The international press freedom NGO Reporters Without Borders vigorously criticised Vladimir Putin this week, listing him among its top 39 “Predators of Freedom of Information.”
This updated list, released in honour of World Press Freedom Day, said of Putin:
“If just one word were needed to describe Vladimir Putin, who was catapulted into the presidency in 2000 after a decade of dilution of authority, it would have to be “control-freak.”
…Since his return to the presidency in May 2012, Putin’s rhetoric has become even more militaristic and Cold War-like. Media critics? Manipulated by the US state department. Pussy Riot and their ilk? Anti-Semites who undermine public decency and destroy the country. Human rights NGOs? Foreign agents.”
The report further noted the suffering of plight of independent journalists under Putin’s rule, which includes routine intimidation and even murder:
“No fewer than 29 journalists have been murdered in direct connection with their work since Putin became president. Physical attacks and murders occur with regularity and are encouraged by the impunity enjoyed by their perpetrators. After a particularly intense wave of violence from 2008 to 2010, Putin and Dmitry Medvedev both gave personal undertakings to combat impunity. With no effect.”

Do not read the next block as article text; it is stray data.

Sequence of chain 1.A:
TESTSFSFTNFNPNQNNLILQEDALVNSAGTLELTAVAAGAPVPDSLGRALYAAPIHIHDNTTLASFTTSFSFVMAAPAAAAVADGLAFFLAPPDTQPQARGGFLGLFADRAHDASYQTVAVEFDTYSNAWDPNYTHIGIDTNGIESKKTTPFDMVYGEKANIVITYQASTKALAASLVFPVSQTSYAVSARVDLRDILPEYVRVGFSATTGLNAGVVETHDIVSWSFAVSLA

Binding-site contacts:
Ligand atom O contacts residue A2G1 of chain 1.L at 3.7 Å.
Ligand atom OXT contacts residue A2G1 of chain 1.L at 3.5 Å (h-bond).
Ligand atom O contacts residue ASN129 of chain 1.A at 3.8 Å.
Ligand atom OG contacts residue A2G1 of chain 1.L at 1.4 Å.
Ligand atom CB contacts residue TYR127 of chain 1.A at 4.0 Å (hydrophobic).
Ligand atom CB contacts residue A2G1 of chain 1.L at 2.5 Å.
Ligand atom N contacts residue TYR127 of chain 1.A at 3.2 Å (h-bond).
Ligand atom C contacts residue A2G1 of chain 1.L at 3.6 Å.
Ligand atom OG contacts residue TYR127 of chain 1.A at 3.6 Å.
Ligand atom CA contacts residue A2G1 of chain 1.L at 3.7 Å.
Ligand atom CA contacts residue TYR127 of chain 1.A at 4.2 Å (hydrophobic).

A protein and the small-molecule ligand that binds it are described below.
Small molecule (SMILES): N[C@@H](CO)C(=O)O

Also in the news this week— a group of 171 leading child psychologists, psychiatrists and educators have written a joint letter to Vladimir Putin, asking him to allow 100 Russian children in the final stage of their adoption proceedings to be allowed to join their adoptive parents in the U.S. These children have been prevented from doing so as a result of the passage of the so-called “Dima Yakolev Law,” passed in retaliation against the U.S. for the Congress’ passage of the “Sergei Magnitsky Rule of Law Accountability Act” in December 2012. Among other measures, the Dima Yakolev Law bans U.S. citizens from adopting Russian children, prompting activists to refer to it as “Herod’s Law,” as it punishes the innocent in order to make a point.
According to The Moscow Times:
“The open letter says the children had met with the potential parents many times and developed an emotion attachment, but the courts were unable to finalize the adoptions before the government swiftly imposed a ban on U.S. parents adopting Russian children on Jan. 1.
[…] “‘After long meetings with the American adoptive parents, the children have grown emotionally attached to them, managed to learn to love them, and have already begun to perceive them as their own daddies and mommies,’ the letter says. ‘It is unacceptable that these little children again have to experience betrayal and abandonment. After such a psychological trauma, they will not be able to trust people, live normally, and successfully develop further.'”
The letter also notes that many of the children have serious psychological disorders and health problems that require care unavailable in Russia.”
While looking at different issues, both this letter and the “predator” designation underscore the callousness at the heart of Russia’s current leadership.